07 May 20. Defence Committee to question experts on defence procurement and prosperity on May 12th. The Defence Committee will be taking oral evidence from two panels of experts, including the former Minister for Defence Procurement Rt Hon. Philip Dunne MP, on the topic of defence procurement and prosperity. This evidence session will explore the effectiveness of the MoD’s approach to procurement and prosperity, providing an overview of the relationship between the MoD and industry. The session will also explore the gaps between policy and implementation and assess the progress made since the publication of Philip Dunne’s recommendations in his report ‘Growing the contribution of Defence to UK Prosperity’ in 2018. The session will discuss the impact of Covid-19 on current programmes.
This evidence session forms part of the Committee’s inquiry ‘Procurement and Prosperity’ and is the first session of this inquiry since its relaunch and the formation of the new Parliament. This inquiry is examining the MoD’s defence industrial policy, exploring the procurement policy in relation to UK prosperity as well as the MoD’s impact on the defence supply chain.
- Professor Trevor Taylor, Professorial Research Fellow in Defence Management, the Royal United Services Institute (RUSI)
- Francis Tusa, Defence journalist, Defence Analysis
- Sir Mark Poffley KCB OBE, former Deputy Chief of Defence Staff (Military Capability) at MoD (2016-18)
- Rt Hon. Philip Dunne MP, former Minister for Defence Procurement (2015-16), author of ‘Growing the contribution of defence to UK prosperity’
06 May 20. Defence Committee: Chair Tobias Ellwood writes to MoD seeking clarity on legislation on the prosecution of service personnel and veterans. The Chair of the Defence Committee, the Rt Hon. Tobias Ellwood MP, has written to the Ministry of Defence following their response to the Committee’s report from the last Parliament: ‘Drawing a line – Protecting Veterans by a Statute of Limitations’. The Committee is publishing a Special Report in response.
This report concluded that the legal framework underpinning military operations is unclear, that service personnel should be protected by a qualified Statute of Limitations from repeated investigation and prosecution, and that legislation on the issue should be subject to enhanced parliamentary scrutiny.
The Defence Committee is calling for further clarity from the MoD on a number of issues, including:
- The likelihood that the provisions set out in the Overseas Operations (Service Personnel and Veterans) Bill will lead to prosecutions.
- Whether the factors outlined in the Overseas Operations Bill are comprehensive enough for a prosecutor to take a decision to prosecute.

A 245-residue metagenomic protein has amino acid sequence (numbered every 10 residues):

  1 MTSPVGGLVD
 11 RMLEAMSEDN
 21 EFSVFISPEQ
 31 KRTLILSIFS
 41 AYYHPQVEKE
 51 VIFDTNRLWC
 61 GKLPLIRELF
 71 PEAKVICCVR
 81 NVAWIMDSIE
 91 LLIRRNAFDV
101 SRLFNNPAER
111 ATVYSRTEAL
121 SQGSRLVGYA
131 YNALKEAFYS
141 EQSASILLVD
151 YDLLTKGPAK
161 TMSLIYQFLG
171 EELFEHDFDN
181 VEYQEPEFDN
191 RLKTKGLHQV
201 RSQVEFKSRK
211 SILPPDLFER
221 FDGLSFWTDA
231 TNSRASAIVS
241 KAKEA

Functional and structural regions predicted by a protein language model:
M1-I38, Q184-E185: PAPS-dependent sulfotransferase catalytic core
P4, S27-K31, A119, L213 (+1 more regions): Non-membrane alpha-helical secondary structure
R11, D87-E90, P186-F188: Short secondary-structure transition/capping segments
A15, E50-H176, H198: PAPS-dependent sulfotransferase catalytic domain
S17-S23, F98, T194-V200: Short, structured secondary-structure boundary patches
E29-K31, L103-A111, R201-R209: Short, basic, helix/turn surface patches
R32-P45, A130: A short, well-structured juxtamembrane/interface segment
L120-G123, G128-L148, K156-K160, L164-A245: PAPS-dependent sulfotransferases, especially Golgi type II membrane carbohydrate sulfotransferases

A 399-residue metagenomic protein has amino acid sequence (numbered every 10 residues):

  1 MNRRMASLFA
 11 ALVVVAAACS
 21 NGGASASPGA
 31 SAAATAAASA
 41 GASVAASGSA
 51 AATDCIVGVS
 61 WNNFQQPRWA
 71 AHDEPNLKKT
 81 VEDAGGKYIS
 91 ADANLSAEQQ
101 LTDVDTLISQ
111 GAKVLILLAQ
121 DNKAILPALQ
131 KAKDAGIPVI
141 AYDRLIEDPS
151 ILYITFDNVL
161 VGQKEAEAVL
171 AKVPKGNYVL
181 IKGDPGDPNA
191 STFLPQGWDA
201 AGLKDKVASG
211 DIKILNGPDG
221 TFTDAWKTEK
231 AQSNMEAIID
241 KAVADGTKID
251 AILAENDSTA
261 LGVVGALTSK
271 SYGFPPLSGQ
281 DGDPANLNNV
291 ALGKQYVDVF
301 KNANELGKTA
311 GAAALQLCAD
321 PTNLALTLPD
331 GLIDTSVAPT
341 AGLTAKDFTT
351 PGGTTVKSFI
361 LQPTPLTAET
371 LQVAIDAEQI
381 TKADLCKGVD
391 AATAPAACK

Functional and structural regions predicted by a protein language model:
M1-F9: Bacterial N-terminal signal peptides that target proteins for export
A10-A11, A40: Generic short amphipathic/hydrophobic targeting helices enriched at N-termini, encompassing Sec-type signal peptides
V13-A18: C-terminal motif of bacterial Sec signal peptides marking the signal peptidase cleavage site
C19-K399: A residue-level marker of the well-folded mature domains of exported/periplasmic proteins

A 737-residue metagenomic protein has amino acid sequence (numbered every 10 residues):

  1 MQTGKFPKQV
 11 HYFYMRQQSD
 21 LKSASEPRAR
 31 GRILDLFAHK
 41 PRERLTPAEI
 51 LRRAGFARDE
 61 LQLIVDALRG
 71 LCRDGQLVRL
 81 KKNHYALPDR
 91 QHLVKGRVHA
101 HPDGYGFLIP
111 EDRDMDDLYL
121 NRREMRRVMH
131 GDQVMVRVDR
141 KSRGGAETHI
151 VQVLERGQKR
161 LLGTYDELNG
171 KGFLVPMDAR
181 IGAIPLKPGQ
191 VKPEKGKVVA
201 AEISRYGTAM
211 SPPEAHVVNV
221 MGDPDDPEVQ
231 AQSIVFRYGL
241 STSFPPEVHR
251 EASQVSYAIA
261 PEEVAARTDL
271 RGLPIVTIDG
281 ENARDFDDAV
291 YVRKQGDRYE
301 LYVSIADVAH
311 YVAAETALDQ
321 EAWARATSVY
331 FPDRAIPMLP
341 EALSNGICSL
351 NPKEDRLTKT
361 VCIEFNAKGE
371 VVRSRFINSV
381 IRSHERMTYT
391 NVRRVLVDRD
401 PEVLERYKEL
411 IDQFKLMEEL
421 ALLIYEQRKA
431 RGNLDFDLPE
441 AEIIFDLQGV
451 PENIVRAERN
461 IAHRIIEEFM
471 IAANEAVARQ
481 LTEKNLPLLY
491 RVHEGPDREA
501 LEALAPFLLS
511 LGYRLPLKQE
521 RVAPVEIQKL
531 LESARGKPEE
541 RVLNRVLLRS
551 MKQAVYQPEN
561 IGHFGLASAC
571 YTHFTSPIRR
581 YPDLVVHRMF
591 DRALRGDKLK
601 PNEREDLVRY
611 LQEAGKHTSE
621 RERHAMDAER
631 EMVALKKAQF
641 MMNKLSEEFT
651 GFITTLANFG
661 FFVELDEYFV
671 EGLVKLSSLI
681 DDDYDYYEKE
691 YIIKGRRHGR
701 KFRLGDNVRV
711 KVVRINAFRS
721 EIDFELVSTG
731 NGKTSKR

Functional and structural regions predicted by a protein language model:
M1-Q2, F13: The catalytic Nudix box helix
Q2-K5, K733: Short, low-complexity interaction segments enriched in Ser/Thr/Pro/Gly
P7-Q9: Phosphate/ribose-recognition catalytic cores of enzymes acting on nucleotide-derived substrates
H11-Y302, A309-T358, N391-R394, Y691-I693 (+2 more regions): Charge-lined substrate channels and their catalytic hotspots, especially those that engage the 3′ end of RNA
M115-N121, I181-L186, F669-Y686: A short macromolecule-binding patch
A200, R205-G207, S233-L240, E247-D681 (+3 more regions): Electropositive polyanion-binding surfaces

- The likelihood of successful appeal in the event that the Attorney General refuses to grant consent for prosecution.
- The Government’s strategy in the case of a ruling from the European Court of Human Rights that new legislation conflicts with our Convention obligations.
- Whether discussions have taken place with the International Criminal Court.
- What discussions the Government has had with parties in Northern Ireland.
The report, and subsequent correspondence, follow debate surrounding the prosecution of service personnel and veterans for historic allegations, particularly of those who served in Northern Ireland.
Chair of the Defence Committee, the Rt Hon. Tobias Ellwood MP, said: “Our forces play an integral role in maintaining the security and stability of our nation and over the last few weeks have fought on the frontline in the battle against coronavirus. Service personnel are required to display loyalty and respect, exercise discipline and self-control, and exhibit courage in the face of adversity. These values form the bedrock of our forces. Any allegations of behaviour that departs from these values risks undermining the military’s critical work and the sacrifices that all soldiers make. If an individual commits crimes, in our name and in uniform, there must be a thorough, proportionate investigation. However, no service personnel should be stuck in a constant state of limbo, subject to relentless and repeated investigations. Instances such as these indicate a dysfunctional legal system, with unduly complex laws that are far too subjective and open to interpretation. The Defence Committee welcomes this legislation but remains concerned that continued ambiguity leaves service personnel vulnerable. Our armed forces deserve absolute clarity when it comes to legislation and must feel supported by military organisations themselves when navigating the legal system. The Committee is also calling on the Government to accelerate work on its proposals for Northern Ireland, as those who face allegations of wrongdoing there are left in a state of uncertainty.”
House of Commons and House of Lords Hansard Written Answers
Asked by Mr Kevan Jones
Asked on: 01 May 2020
Ministry of Defence
To ask the Secretary of State for Defence, with reference to the Defence and Equipment Plan 2019-2029, published on 27 February 2020, for what reasons the cost of the UK’s 5 E-7 Wedgetail AWACS has increased by from £1.51 billion to £2.16 billion since the announcement of the purchase of that aircraft in March 2019.
Answered by: Jeremy Quin
Answered on: 06 May 2020
The cost of the acquisition of the E-7 Wedgetail aircraft has not increased. The figure of £1.51 billion relates to the value of the aircraft procurement contract, whereas the figure of £2.16 billion refers to the approved project costs, the scope of which covers more than just the acquisition of the aircraft including work on infrastructure and training and on future support/sustainment, hence the larger amount.